The Los Angeles federal judge who found county officials in criminal contempt three months ago because of overcrowded conditions at the Orange County Jail will visit the jail Wednesday to see what improvements have been made.
U.S. District Judge William P. Gray has also set a hearing June 24 in Los Angeles on the overcrowding issue, "so we can see where we go from here," he told attorneys involved.
Deputy County Counsel Edward Duran said Monday he thinks there is a good chance that by the time of the hearing the county can fully comply with Gray's order that no inmates at the men's jail in downtown Santa Ana be forced to sleep on the floor because of overcrowding.
Orange County Sheriff Brad Gates two weeks ago transferred 100 inmates from the main jail to the Theo Lacy branch jail in Orange. He has reduced the jail population by another 100 by refusing to house federal and state prisoners for more than short periods.
Gates also has made plans to add inflatable tents to house about 150 extra inmates at the James A. Musick Honor Farm near El Toro. In the main jail, triple bunks will replace double bunks in most cells.
Today, the supervisors are expected to approve a $1.6-million proposal by Gates to build temporary trailer-like buildings at the Musick facility to house about 450 inmates. That plan was approved by the county's jail task force on Monday.
"We're working as hard as we can and moving as fast as we can," Gates said Monday. "I think what we've done up to this point shows we've tried to address the problem."
Gates said he was under orders from county attorneys not to discuss Gray's visit to the men's jail on Wednesday.
The scheduled court hearing and Gray's visit to the men's jail were arranged at an in-chambers conference on Monday between Gray, American Civil Liberties Union attorney Richard Herman, and Deputy County Counsel Duran.
It will be Judge Gray's first visit to the Orange County Jail since 1978, when he toured the facility prior to his broad order requiring Gates to make numerous changes at the jail.
The American Civil Liberties Union, which sued Gates in that case, returned to Gray's court on March 18 to complain that county officials had failed to live up to Gray's seven-year-old order that all inmates be given a bunk.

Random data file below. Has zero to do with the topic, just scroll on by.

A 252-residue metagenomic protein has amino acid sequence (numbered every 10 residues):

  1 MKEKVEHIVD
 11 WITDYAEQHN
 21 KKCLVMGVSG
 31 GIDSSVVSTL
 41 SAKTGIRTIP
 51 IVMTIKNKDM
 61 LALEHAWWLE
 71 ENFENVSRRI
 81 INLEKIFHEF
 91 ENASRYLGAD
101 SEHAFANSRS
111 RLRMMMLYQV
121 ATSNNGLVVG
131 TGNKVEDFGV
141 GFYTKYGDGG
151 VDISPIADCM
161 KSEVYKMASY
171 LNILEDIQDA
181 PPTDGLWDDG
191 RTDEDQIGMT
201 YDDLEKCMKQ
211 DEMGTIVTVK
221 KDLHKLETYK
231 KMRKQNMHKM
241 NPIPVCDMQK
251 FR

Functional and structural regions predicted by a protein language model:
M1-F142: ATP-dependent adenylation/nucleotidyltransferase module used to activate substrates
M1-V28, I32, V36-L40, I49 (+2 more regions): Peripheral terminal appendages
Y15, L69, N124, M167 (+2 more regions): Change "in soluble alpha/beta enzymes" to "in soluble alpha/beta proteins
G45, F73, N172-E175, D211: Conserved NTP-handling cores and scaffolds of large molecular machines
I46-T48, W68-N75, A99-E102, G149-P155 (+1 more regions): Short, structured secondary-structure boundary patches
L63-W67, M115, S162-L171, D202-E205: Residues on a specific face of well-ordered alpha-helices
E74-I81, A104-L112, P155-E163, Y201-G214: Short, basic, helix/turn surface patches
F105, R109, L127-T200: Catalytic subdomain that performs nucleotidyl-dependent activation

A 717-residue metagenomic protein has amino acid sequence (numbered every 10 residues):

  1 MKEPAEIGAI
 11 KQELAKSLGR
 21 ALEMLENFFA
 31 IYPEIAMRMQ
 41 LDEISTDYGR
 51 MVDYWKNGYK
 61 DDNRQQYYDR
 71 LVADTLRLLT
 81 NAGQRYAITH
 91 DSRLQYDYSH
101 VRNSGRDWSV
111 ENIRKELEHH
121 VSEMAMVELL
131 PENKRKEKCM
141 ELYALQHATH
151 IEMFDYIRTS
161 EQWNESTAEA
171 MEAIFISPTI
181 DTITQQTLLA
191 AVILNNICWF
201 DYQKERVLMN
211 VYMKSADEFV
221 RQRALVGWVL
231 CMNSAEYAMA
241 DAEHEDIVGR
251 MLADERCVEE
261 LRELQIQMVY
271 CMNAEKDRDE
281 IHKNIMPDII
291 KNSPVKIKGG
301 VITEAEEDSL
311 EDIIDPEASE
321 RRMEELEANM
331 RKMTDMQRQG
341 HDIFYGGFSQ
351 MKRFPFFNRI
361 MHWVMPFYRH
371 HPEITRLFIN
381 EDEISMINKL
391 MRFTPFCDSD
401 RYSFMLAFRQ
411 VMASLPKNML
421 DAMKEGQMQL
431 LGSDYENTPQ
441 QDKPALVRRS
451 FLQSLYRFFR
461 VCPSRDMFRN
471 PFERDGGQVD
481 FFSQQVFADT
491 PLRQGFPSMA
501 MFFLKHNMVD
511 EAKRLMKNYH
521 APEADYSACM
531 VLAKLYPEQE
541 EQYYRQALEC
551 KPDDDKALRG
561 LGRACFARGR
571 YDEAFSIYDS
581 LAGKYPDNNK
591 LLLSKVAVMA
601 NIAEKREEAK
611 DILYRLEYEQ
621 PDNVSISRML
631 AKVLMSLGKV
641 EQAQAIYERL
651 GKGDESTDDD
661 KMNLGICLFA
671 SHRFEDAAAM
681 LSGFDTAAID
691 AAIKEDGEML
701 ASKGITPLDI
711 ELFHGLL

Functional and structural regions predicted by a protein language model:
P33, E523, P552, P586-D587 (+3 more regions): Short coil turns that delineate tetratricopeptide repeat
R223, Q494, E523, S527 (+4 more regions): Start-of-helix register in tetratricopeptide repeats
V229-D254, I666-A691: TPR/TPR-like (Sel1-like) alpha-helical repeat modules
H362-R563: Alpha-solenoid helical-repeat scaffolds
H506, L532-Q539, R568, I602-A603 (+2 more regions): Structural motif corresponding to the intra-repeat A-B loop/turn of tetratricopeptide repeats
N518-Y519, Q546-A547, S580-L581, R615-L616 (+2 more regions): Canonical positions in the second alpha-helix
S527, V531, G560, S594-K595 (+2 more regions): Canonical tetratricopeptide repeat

Gray at that March 18 hearing found the Board of Supervisors in criminal contempt, fined them $50,000, and gave them 60 days to make better sleeping arrangements for inmates or face an additional fine of $10 per day for each inmate who had to sleep on the floor more than one night.
At the time of Gray's March 18 order, more than 2,000 inmates were at the men's jail, which has a state Board of Corrections-rated capacity of 1,191. It had 1,530 bunks then. That meant nearly 500 inmates were sleeping on the floor.
Those figures have gone down substantially. The latest report before Gray on Monday, covering June 4, 5 and 6, showed an average daily count of 1,735, with an average of 165 inmates still sleeping on the floor.
Duran and Gates said the tents for the Musick facility should be ready in about two weeks, and that the triple bunks could be in place in another week.
"The triple bunks will allow a lot more floor space," Duran said, explaining that 30 triple bunks will replace the 42 double bunks now in each of the jail's eight large dormitory cells.
Duran said Gray expressed interest at the in-chambers session Monday in seeing the tents and the triple bunks but was told they would not be ready in time for his Wednesday visit.
Small Tour Group
The news media will not be allowed to join Wednesday's tour of the jail, Herman and Duran both reported. They said the judge asked that the group be kept small, just the attorneys and someone from the jail, plus the judge and his law clerk.
The judge plans to rely on daily count figures provided for him by Gates. The special master Gray had appointed to monitor the jail count, Lawrence Grossman, is recuperating from open heart surgery and is not expected back on the job for several weeks.
Gray asked the FBI Monday to monitor the daily count, but FBI officials responded such an assignment was beyond their jurisdiction. Gray is expected to appoint a replacement, at least temporarily, for Grossman within the next few days.
The $1.6 million for the temporary trailer-like units at the Musick facility will come out of $3 million the supervisors appropriated to ease overcrowding at the jail. Duran described the new units as "interim long-term temporary."
Herman of the ACLU said the temporary measures are better than no steps at all but that he won't be happy until the main jail's population is down to its rated capacity of 1,191.
Herman is expected to ask Gray on June 24 to put a limit of 1,191 inmates who can be housed at the main jail.